How many of you have become frustrated because all your work to influence Canadian governments to apply civilized morality in their legislative work seems to fall on deaf ears? I hope I'm not the only one who feels that way sometimes. I'm supposed to encourage you to keep up the good fight because our work ultimately will not be in vain. But it's not always easy.
Sometimes, however, we are rewarded with success and there are two exciting reports I want to bring to your attention in this respect. The first one is the tremendous results achieved in the campaign to kill, or at least emasculate, Elections Canada's anti-family child rights vote that it initiated in cooperation with UNICEF. The other is the speedy response by Internet book distributer Amazon.com to public opposition its distribution of pro-pedophilia material.
Reform MP Eric Lowther must be very encouraged at the grassroots response that has taken place to the campaign he started this summer against the UNICEF-Elections Canada sponsored child rights vote that was scheduled for Nov. 19 of this year. Mr. Lowther has collected an impressive list of school boards and individual schools from across the country that decided either not to hold the vote or to seek the mind of parents before deciding whether or not to take part.
Nobody knows how many parents raised their concerns about the UNICEF vote with their schools, or other education officials, but what we do know is that many of these people listened to those parents and heeded their concerns about the advancement of an agenda that is hostile to traditional family values. What is perhaps most interesting is the extent of opposition to the vote in British Columbia, a province currently in the hands of a government that is openly hostile to family values and parental rights.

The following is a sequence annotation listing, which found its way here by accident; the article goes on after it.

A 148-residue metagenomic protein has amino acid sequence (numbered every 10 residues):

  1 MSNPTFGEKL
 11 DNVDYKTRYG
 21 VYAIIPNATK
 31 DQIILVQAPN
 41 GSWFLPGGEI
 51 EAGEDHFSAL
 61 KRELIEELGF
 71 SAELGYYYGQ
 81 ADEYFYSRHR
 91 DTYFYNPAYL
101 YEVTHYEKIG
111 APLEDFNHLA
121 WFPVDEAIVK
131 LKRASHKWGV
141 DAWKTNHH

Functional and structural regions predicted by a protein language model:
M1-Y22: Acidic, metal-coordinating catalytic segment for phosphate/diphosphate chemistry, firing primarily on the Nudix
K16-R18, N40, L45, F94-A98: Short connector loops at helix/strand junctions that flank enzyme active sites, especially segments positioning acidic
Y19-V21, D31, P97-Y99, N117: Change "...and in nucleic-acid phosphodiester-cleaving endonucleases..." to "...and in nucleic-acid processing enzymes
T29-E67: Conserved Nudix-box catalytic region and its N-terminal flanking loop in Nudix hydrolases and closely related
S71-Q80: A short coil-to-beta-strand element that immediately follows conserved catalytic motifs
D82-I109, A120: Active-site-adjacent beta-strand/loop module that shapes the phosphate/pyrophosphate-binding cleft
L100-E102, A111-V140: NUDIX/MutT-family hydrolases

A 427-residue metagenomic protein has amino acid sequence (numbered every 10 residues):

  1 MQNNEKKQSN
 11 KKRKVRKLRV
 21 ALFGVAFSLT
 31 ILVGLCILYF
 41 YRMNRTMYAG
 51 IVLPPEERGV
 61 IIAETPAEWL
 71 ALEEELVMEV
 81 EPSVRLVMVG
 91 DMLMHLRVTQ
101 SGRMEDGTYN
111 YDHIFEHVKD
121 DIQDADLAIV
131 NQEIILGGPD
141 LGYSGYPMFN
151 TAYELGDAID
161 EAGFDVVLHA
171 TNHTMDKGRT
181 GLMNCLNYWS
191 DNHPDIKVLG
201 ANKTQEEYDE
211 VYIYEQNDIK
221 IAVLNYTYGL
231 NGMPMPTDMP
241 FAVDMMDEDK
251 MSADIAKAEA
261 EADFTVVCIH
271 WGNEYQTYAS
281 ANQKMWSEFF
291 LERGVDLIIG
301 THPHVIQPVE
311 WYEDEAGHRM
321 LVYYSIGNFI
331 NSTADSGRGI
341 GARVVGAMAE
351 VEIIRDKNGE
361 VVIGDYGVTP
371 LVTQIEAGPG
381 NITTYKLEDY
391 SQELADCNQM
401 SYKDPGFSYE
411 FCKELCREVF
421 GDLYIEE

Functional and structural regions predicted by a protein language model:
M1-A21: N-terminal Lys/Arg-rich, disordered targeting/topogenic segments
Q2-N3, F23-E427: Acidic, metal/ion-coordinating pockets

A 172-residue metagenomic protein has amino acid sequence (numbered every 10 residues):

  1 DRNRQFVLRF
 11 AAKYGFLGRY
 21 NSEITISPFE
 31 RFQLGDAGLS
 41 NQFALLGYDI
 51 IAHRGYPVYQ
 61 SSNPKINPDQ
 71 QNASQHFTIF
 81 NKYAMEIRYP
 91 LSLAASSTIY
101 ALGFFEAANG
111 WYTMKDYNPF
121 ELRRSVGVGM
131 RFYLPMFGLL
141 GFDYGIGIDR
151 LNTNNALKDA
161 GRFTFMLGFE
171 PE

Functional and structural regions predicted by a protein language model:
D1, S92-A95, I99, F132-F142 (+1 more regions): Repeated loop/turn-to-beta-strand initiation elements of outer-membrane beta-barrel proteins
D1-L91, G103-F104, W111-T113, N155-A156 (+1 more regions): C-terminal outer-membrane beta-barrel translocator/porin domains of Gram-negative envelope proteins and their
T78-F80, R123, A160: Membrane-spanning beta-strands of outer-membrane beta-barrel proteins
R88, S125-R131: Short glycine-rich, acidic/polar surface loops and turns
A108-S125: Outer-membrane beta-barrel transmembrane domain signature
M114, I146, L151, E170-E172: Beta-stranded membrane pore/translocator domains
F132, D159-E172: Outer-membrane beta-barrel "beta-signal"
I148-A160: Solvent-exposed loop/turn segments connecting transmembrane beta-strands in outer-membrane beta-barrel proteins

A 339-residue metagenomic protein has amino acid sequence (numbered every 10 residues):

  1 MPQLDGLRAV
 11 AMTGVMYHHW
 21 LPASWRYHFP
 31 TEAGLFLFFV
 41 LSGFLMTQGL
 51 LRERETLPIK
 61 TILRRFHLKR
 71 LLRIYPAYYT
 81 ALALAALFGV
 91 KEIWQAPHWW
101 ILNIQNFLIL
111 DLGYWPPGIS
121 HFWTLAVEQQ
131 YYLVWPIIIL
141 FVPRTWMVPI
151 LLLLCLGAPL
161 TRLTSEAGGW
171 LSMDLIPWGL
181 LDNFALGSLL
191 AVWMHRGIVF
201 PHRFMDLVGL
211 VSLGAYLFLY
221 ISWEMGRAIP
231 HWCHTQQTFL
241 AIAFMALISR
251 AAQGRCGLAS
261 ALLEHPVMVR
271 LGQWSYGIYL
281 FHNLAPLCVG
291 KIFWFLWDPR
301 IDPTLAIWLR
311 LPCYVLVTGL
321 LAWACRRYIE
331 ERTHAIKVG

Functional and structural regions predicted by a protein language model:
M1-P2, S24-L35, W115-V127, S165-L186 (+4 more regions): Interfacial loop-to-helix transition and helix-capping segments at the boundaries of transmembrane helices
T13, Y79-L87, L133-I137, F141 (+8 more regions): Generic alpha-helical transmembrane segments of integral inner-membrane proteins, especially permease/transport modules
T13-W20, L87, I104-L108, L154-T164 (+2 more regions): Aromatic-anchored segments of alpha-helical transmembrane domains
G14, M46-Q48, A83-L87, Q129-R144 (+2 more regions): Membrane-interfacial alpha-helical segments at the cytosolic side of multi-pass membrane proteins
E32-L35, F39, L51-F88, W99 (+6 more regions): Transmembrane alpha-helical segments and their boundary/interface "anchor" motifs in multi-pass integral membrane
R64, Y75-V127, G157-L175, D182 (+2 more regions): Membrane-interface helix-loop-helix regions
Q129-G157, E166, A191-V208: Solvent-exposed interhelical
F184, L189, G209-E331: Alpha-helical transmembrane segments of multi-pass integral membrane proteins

Amazon.com cleans up its act
In October, Charles Colson terminated his partnership with Amazon.com when he discovered that the Internet book distributor was selling pro-pedophile material such as a book called Varieties of Man-Boy Love. On his Nov. 10 radio commentary, BreakPoint, he said Amazon decided to drop the book, and he attributed the company's change of heart to the actions of his listeners. Several of them contacted Amazon regarding the matter, and at least one listener, and probably more, redistributed Mr. Colson's original commentary to friends, encouraging them to contact Amazon. Others sent it to opinion-makers, including Dr. Laura Schlessinger, who "recounted the entire story over the air, expressing her own outrage over a company that, in essence, supports illegal behavior," Mr. Colson wrote.
Power to the people
What these two examples of public protest demonstrate is that people can have an influence on public policy and public morality, but they also illustrate another very important point: pressure tends to be most effective on lower levels of government and, in the case of the private sector, when it threatens the pocketbook.
I know that not all pro-lifers are conservatives or "right-wingers" as I am, but it is situations like this that reaffirm my commitment to conservative values, one of which is a "decentralized" political system, which simply means that more power should reside at lower levels of government, which by definition are "closer to the people" and, therefore, more easily influenced.
New gag law in the works
Last issue, Winifride Prestwich gave us a thorough examination of the history of gag law legislation in this country. As she noted the Liberals have resurrected this anti-democratic agenda in a bill which proposes a number of reforms to the current Elections Act. The bill was reintroduced immediately in the current Parliament as Bill C-2 and falls within Don Boudria's portfolio. Ted White is the Reform Party critic for the bill and he strongly opposes the gag law provisions. He can be reached at: (613) 995-1225 or, in BC, at (604) 666-0585. Once again, the National Citizens Coalition is also vigorously opposing the measure.
It was sent to the Standing Committee on Procedures and House Affairs for public hearings which wrapped up at the end of November. It may well be in second reading in the House of Commons by the time you read this, or even in the Senate, having passed in the House. The government apparently wants to pass the bill before Christmas.